Chapter 6: The notion of contracting authorities
THE PUBLIC NATURE OF PUBLIC PROCUREMENT The remit and thrust of public procurement legislation relies heavily on the connection between contracting authorities and the state. Compliance procedures brought by the European Commission against Member States are a good indication of determining contracting authorities under public procurement law. If the state can be held responsible under Article 169 EC (now Article 228 TFEU) for breaches of EC law committed by the central or local government, but also for breaches by other public entities and bodies over which it exercises a certain degree of control, that responsibility denotes a degree of connection between the state and the entities in question sufficient enough to characterize these entities as contracting authorities for the purposes of the Public Procurement Directives.1 A comprehensive and clear definition of the term contracting authorities, a factor that determines the applicability of the relevant rules is probably the most important element of the public procurement legal framework. The structure of the Directives is such as to embrace the purchasing behaviour of all entities, which have a close connection with the state. These entities, although not formally part of the state, disperse public funds in pursuit or on behalf of public interest. The Directives describe as contracting authorities the state, which covers central, regional, municipal and local government departments, as well as bodies governed by public law. Provision has been also made to cover entities, which receive more than 50 per cent subsidies by the state or other contracting authorities. However,...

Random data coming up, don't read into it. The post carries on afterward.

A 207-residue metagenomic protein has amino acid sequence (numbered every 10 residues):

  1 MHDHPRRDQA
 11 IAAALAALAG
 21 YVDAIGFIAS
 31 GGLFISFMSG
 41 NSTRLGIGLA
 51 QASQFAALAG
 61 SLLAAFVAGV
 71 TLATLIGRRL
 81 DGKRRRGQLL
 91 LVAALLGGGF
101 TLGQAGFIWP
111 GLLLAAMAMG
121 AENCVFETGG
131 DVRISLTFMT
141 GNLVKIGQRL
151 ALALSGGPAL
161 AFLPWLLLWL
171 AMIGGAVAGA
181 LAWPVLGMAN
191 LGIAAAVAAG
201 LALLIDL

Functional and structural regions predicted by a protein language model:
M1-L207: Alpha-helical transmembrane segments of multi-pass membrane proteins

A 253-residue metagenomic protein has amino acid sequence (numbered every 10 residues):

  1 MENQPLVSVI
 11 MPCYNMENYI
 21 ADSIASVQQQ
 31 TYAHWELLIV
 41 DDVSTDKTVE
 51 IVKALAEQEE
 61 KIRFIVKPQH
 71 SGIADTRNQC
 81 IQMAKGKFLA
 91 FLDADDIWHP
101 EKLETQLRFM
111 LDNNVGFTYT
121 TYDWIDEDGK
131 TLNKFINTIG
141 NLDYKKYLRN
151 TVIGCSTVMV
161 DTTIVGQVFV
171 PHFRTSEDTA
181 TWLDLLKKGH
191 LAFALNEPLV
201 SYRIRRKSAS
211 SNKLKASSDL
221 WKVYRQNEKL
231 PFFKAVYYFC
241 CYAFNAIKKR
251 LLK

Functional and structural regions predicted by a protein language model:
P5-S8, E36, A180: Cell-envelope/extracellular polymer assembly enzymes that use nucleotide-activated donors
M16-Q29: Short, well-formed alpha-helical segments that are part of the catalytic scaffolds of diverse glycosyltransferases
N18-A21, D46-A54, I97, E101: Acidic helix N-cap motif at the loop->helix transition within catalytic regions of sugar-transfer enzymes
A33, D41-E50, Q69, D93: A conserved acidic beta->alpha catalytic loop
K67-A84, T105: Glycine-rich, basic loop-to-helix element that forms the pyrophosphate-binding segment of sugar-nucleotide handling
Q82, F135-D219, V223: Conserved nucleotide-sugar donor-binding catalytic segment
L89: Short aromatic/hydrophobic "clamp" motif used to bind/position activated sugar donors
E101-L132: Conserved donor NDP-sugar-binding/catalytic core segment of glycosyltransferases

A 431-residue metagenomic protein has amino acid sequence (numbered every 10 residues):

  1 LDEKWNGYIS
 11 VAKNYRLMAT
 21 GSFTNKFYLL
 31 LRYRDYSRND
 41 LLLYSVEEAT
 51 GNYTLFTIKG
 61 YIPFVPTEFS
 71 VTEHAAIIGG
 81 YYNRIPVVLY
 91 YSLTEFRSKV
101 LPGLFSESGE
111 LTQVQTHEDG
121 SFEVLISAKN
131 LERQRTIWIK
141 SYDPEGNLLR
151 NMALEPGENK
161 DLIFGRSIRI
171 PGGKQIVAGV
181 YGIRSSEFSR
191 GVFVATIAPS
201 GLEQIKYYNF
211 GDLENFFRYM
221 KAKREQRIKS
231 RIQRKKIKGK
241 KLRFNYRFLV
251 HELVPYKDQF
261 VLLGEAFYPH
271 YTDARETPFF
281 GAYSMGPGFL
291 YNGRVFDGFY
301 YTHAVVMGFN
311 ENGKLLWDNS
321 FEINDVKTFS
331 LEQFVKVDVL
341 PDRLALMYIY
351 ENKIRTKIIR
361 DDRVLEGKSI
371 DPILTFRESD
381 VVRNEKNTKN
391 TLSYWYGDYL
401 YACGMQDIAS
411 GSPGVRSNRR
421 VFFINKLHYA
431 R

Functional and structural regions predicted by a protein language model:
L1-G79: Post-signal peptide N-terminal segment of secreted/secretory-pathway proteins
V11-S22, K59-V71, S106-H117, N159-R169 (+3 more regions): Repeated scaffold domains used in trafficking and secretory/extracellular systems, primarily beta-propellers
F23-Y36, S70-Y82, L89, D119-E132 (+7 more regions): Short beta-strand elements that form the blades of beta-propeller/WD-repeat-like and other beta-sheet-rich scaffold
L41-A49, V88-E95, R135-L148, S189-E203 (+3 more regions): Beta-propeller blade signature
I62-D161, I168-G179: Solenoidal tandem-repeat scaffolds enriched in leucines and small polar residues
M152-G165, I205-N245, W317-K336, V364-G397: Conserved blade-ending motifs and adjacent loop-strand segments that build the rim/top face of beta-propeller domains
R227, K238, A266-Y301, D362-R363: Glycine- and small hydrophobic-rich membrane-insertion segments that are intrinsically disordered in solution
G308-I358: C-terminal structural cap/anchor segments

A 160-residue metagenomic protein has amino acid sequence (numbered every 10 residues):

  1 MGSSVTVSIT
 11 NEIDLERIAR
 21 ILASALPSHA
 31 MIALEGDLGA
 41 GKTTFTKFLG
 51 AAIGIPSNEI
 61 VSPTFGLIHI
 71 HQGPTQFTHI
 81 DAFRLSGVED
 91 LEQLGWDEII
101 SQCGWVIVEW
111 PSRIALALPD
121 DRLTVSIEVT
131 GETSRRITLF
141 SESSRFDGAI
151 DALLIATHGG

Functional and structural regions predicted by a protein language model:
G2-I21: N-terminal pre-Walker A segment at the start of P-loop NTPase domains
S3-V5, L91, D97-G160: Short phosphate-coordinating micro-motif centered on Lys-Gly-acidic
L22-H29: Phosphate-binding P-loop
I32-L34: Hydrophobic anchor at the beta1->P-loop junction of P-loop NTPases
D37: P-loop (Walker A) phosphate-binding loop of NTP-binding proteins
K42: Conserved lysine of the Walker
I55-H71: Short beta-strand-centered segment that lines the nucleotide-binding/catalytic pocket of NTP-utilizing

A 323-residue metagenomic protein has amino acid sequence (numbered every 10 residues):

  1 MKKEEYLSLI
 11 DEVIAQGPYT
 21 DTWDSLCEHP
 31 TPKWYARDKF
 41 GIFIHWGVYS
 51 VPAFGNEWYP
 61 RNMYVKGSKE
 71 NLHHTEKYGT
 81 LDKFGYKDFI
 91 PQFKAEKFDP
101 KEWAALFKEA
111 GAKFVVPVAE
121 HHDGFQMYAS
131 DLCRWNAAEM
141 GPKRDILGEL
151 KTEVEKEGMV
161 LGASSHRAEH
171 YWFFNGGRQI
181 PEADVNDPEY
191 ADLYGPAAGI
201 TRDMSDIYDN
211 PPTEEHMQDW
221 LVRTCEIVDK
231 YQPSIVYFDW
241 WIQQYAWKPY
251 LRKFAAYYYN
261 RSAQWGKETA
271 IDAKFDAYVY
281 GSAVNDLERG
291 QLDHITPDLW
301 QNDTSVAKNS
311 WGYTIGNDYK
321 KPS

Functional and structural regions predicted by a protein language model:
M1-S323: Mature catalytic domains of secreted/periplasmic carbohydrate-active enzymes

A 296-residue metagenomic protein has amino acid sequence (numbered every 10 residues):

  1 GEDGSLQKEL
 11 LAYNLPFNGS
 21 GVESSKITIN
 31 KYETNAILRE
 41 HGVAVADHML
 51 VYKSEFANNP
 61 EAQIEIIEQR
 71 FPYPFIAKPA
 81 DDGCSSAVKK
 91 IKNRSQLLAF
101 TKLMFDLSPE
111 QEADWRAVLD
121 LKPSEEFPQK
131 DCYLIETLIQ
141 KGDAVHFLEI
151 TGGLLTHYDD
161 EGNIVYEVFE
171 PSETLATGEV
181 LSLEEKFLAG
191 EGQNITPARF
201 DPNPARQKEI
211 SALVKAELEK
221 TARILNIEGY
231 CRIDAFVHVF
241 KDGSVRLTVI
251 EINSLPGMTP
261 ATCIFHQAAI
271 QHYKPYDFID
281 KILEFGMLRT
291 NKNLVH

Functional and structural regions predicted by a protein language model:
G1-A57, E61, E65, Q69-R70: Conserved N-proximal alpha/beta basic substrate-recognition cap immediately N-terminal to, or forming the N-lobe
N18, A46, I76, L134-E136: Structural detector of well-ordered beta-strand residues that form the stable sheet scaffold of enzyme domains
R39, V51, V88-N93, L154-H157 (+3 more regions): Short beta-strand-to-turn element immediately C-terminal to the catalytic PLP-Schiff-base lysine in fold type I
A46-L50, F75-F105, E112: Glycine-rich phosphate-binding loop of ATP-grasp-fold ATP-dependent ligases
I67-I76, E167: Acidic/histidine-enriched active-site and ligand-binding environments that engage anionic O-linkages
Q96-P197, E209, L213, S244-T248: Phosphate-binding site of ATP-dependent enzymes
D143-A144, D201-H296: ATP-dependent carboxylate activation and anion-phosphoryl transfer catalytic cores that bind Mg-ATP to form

You are not authenticated to view the full text of this chapter or article.
Elgaronline requires a subscription or purchase to access the full text of books or journals. Please login through your library system or with your personal username and password on the homepage.
Non-subscribers can freely search the site, view abstracts/ extracts and download selected front matter and introductory chapters for personal use.
Your library may not have purchased all subject areas. If you are authenticated and think you should have access to this title, please contact your librarian.